Gold at last: U.S. scores third-period equalizer, wins in shootout
The United States erased the horrors of past Olympics with a 3-2 shootout win against Canada to capture the women's hockey gold medal.
Jocelyne Lamoureux-Davidson pulled off an incredible deke in the sixth round, while Maddie Rooney closed the door on Meghan Agosta as the U.S. won gold for the first time since the ’98 Nagano Games.
The Americans needed a goal in the fourth inning as Melodie Daoust lit the lamp for Canada, but Amanda Kessel answered. The sister of two-time Stanley Cup champion Phil Kessel snapped a wrist shot over the glove of Shannon Szabados to keep the dream alive for the U.S.
"Our entire team battled through a lot,” Kessel said after the historic victory. “You can't see it on the outside, but the heart that every single girl has on this team, I knew we had it within us to win."
Trailing 2-1 in the third period, Monique Lamoureux-Morando converted a breakaway to knot the score 2-2 to force the 20-minute overtime period that preceded the prolonged shootout. Kelly Pannek took advantage of a poor Canadian line change and found No. 7 waiting at the opposition’s blue line.
The U.S. first got on the board when Hilary Knight scored her second goal of the tournament at 19:35 of the first period. Knight redirected Sidney Morin’s shot to give the U.S. a 1-0 lead on its third power play of the first 20 minutes.
"I wouldn't take away my experience from the last two silver medals,” Knight said. “Obviously losing isn't a great feeling, but it's just something so special about this group and to be able to win a gold at the end of this tournament is incredible."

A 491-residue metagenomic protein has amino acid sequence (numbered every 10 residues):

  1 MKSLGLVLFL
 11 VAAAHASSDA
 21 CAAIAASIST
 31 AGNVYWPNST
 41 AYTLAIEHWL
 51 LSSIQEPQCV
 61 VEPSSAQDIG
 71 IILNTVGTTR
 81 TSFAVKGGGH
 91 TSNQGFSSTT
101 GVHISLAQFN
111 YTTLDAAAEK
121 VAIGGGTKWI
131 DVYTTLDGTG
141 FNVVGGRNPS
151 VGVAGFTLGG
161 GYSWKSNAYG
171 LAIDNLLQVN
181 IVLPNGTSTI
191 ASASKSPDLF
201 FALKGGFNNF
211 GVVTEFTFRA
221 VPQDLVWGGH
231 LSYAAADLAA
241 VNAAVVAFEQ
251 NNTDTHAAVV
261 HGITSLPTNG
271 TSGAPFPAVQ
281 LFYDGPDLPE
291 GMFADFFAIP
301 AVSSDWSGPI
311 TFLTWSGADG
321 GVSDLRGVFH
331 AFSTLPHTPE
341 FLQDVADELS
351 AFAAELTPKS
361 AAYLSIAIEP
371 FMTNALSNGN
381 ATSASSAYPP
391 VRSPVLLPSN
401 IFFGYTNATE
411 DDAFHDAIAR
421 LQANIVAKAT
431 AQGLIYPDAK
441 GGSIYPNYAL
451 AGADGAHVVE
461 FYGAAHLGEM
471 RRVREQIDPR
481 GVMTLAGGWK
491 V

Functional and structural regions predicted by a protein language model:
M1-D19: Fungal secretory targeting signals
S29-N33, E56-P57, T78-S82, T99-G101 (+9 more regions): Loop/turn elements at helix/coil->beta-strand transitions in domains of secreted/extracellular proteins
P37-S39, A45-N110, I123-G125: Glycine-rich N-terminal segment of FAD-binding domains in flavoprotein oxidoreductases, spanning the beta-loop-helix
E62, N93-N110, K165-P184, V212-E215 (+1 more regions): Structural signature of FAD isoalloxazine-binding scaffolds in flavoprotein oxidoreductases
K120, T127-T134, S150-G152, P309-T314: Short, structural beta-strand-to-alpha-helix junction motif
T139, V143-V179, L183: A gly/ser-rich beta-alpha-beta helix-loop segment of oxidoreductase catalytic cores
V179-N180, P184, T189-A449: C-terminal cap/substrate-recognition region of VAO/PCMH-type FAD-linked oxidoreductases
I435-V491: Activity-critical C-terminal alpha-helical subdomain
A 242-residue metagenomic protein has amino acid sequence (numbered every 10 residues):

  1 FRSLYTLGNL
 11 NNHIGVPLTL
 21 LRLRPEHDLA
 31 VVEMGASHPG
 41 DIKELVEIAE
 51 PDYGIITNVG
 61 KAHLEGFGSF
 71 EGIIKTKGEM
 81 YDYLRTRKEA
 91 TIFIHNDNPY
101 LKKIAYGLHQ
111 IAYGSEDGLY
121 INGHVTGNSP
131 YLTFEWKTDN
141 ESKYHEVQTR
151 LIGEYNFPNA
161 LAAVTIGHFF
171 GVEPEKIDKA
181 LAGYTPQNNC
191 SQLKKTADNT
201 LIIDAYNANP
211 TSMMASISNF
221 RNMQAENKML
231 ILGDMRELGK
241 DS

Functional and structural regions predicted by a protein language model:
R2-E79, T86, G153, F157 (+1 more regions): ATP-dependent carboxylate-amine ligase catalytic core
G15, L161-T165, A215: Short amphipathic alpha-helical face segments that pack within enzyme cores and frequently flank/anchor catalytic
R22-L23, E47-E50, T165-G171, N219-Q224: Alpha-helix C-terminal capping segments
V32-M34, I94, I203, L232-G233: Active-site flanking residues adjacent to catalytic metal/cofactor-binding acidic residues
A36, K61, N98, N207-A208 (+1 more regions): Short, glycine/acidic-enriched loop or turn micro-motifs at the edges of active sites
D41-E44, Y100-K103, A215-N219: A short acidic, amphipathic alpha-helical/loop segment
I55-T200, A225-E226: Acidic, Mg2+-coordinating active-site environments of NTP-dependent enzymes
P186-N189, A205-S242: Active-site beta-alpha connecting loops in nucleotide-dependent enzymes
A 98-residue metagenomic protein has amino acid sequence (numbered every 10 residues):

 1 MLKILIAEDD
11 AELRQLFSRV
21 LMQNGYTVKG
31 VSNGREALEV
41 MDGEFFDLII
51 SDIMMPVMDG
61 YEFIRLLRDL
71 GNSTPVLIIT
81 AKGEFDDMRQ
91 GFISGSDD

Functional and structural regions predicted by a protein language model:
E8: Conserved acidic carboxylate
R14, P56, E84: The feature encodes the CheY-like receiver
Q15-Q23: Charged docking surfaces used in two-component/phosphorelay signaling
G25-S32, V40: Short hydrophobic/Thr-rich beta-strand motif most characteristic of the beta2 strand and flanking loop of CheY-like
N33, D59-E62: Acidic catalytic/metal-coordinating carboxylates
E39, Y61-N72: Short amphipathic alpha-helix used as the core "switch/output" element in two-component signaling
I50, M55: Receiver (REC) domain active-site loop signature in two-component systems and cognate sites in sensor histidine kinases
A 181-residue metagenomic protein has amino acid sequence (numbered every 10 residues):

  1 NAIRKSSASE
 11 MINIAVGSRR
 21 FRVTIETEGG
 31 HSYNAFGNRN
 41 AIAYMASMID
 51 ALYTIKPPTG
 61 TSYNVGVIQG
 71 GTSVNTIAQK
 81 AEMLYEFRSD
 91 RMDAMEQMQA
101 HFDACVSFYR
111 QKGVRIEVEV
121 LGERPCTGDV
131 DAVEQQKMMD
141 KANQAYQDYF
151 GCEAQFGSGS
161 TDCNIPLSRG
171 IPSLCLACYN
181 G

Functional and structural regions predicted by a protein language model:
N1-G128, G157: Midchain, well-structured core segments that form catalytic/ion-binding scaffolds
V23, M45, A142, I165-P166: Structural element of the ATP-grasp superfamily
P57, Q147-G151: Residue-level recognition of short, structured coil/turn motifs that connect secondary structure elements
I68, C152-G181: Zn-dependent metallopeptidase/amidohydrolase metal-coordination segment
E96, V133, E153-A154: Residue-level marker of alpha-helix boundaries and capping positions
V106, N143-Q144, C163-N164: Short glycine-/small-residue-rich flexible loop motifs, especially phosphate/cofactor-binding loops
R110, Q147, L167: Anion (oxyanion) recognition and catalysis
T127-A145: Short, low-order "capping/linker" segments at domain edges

Haley Irwin batted a puck out of midair to tie the game at one, two minutes into the middle frame. Blayre Turnbull sent a fluttering puck toward the net, and a crashing Irwin was able to tip it just enough to get past Rooney.
Canada’s captain Marie-Philip Poulin gave her team a 2-1 lead when her wrist shot found twine at 6:55 of the second period. Meghan Agosta found Poulin in the slot, allowing the captain to tally her fifth overall goal in three Olympic gold-medal game appearances.
The 2018 team openly spoke about how the members of the ’98 squad fueled their desire to win a gold medal. Now, there is another moment in U.S. women’s hockey history to motivate the next group of players.
"It gives me the chills," Kendall Coyne told the IIHF. "It’s unbelievable. A lot of us are here because of the ‘98 team. We were inspired by their victory. So hopefully there’s a ton of girls that pick up hockey in the United States and all over the world. This was a tremendous win, and the future generations are really going to soar from it as well."